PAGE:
We began our series on how to be a more evangelizing catechist by talking about the need to proclaim an alternate reality (the Kingdom of God) to our brokenness. Today, we continue by emphasizing that the way to this alternate reality is Jesus Christ and that we are incapable of getting there on our own; we need a divine intervention.
I’m sure you are familiar with the concept of an intervention: a carefully planned gathering of trusted family and friends in which they confront a loved one about his/her addiction and offer an opportunity to get treatment. The rationale behind an intervention is that the person afflicted with an addiction is incapable of saving him- or herself—the initiative must come from outside of the individual. In essence, it is a recognition that we are incapable of healing ourselves of our own dysfunctions.
In our faith formation, we need to make clear that, when it comes to the power of sin, we are incapable of overcoming on our own (that’s the essence of original sin), which is why God carefully planned an intervention—the Incarnation—to confront us lovingly with our need to repent and to accept the opportunity to enter into “recovery” through Jesus Christ. Bishop Robert Barron often emphasizes the importance of presenting Jesus Christ, not simply as a wise philosopher, a smart teacher, or a swell fella, but as a Savior! He uses the following image: Imagine you are sinking in a pool of quicksand. You don’t want a philosopher to come by to talk about the existential ramifications of your situation! You need someone to save you!
We said before that we live in a broken world—the human family is dysfunctional. We can only be lifted out from this “pool of quicksand” known as sin by a power beyond ourselves. It is the same logic used in Twelve-Step programs: the first step in recovery is to admit powerlessness over the addiction (and that one’s life has become unmanageable), while the second step is to believe that a Power greater than oneself can restore one to sanity. This “Power greater than ourselves” is God, who “so loved that world, that he gave his one and only Son, that whoever believes in him should not perish, but have eternal life.” (John 3:16)
So how does this manifest itself in faith formation?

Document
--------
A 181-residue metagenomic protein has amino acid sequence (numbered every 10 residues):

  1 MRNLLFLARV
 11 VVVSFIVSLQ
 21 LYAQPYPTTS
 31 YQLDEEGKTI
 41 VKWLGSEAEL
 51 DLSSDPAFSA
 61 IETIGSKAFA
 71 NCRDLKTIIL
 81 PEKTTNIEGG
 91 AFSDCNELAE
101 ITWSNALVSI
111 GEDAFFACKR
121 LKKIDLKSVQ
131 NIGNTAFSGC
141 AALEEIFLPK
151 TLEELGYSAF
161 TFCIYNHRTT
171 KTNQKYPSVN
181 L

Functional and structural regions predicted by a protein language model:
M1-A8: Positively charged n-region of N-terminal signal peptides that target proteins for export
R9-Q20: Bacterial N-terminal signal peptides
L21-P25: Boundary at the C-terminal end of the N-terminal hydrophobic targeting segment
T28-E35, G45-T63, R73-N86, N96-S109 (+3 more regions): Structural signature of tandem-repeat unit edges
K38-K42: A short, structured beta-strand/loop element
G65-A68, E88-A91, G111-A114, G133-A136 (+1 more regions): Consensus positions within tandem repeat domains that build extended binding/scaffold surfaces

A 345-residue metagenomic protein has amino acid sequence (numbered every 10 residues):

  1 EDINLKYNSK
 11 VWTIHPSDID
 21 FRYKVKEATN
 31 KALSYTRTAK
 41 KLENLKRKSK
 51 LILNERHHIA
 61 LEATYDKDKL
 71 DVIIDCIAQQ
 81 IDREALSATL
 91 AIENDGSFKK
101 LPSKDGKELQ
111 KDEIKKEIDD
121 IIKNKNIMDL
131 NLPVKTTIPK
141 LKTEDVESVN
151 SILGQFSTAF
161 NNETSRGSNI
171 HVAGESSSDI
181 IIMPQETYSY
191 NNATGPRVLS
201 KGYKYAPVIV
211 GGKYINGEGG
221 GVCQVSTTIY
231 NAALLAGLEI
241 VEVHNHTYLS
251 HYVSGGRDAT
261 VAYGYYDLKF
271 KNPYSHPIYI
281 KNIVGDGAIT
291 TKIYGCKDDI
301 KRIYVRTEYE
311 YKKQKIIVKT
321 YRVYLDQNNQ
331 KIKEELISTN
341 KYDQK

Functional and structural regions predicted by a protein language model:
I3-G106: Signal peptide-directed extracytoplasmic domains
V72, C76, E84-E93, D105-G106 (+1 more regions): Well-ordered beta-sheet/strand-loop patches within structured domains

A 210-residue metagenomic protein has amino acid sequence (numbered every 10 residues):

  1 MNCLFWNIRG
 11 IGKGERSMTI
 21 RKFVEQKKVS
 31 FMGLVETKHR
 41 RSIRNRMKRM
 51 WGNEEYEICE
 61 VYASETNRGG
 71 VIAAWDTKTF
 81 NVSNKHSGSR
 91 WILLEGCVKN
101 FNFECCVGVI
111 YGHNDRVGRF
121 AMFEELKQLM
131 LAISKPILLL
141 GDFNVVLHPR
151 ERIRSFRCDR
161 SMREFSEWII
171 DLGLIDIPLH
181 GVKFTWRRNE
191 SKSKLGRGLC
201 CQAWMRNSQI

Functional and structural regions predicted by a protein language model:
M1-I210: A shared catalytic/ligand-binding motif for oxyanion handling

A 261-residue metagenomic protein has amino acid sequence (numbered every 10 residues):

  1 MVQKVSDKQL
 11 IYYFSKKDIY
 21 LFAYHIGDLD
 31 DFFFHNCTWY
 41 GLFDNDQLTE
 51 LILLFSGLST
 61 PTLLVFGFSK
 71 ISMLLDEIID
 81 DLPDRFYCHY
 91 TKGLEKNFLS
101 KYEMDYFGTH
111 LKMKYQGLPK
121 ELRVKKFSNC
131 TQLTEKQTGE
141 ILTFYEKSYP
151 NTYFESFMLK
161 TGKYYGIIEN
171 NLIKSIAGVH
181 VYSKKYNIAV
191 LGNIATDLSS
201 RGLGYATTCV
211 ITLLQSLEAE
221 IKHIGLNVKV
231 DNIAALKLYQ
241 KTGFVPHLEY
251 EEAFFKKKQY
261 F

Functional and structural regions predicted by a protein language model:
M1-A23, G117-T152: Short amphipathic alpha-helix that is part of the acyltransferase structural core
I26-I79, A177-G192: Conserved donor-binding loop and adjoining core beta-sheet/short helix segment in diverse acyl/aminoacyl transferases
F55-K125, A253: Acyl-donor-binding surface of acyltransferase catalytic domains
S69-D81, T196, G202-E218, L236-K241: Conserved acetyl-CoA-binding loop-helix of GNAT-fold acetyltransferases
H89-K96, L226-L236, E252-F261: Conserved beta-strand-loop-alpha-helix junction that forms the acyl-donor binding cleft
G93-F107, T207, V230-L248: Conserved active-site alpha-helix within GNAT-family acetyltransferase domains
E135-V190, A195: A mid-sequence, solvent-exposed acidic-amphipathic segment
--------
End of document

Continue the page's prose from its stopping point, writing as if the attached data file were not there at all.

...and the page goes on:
- First and foremost, it means that our catechesis must be Christocentric; in other words, it’s all about Jesus! Our mandate is to put those we teach, “not only in touch, but also in communion and intimacy, with Jesus Christ.” (General Directory for Catechesis, 80) We bring others into “communion and intimacy” with Jesus, not only by talking about him, but by inviting those we teach to encounter him through prayer. Our entire session should take place within a climate of prayer, so that our approach resembles the Mass more than class. More specifically, we need to lead those we teach in experiences of reflective prayer during which they can talk and listen to God speak to their hearts. We must not only teach prayers, but more importantly, how to pray. St. Ignatius of Loyola said that prayer should resemble “one friend speaking to another.” It is our job as catechists to introduce young people to this trusted friend, Jesus Christ.
- Second, we must speak more candidly about our own relationship with Jesus Christ. As Catholics, we too often hide behind sterile language such as, “The Church says…” or “The Catechism teaches us…,” rather than directly mentioning the name of Jesus Christ so that those we teach know and realize this is a relationship we are inviting them into.
In advertising, marketers present their product or service as a game-changer and a necessity, and as coming from a trusted source. We must do no less. We do not invite people to “sprinkle a little Jesus” into their lives to make it a little sweeter. Rather, we proclaim Jesus as a game-changer—a necessity if we hope to overcome our human dysfunction—and as a trusted source: no ordinary man but “God from God, Light from Light, true God from true God, begotten, not made, consubstantial with the Father!”
Read the other articles in the How to Be a More Evangelizing Catechist series.
Download a flyer of the nine strategies. Go deeper with these ideas by reading my book, Under the Influence of Jesus: The Transforming Experience of Encountering Christ.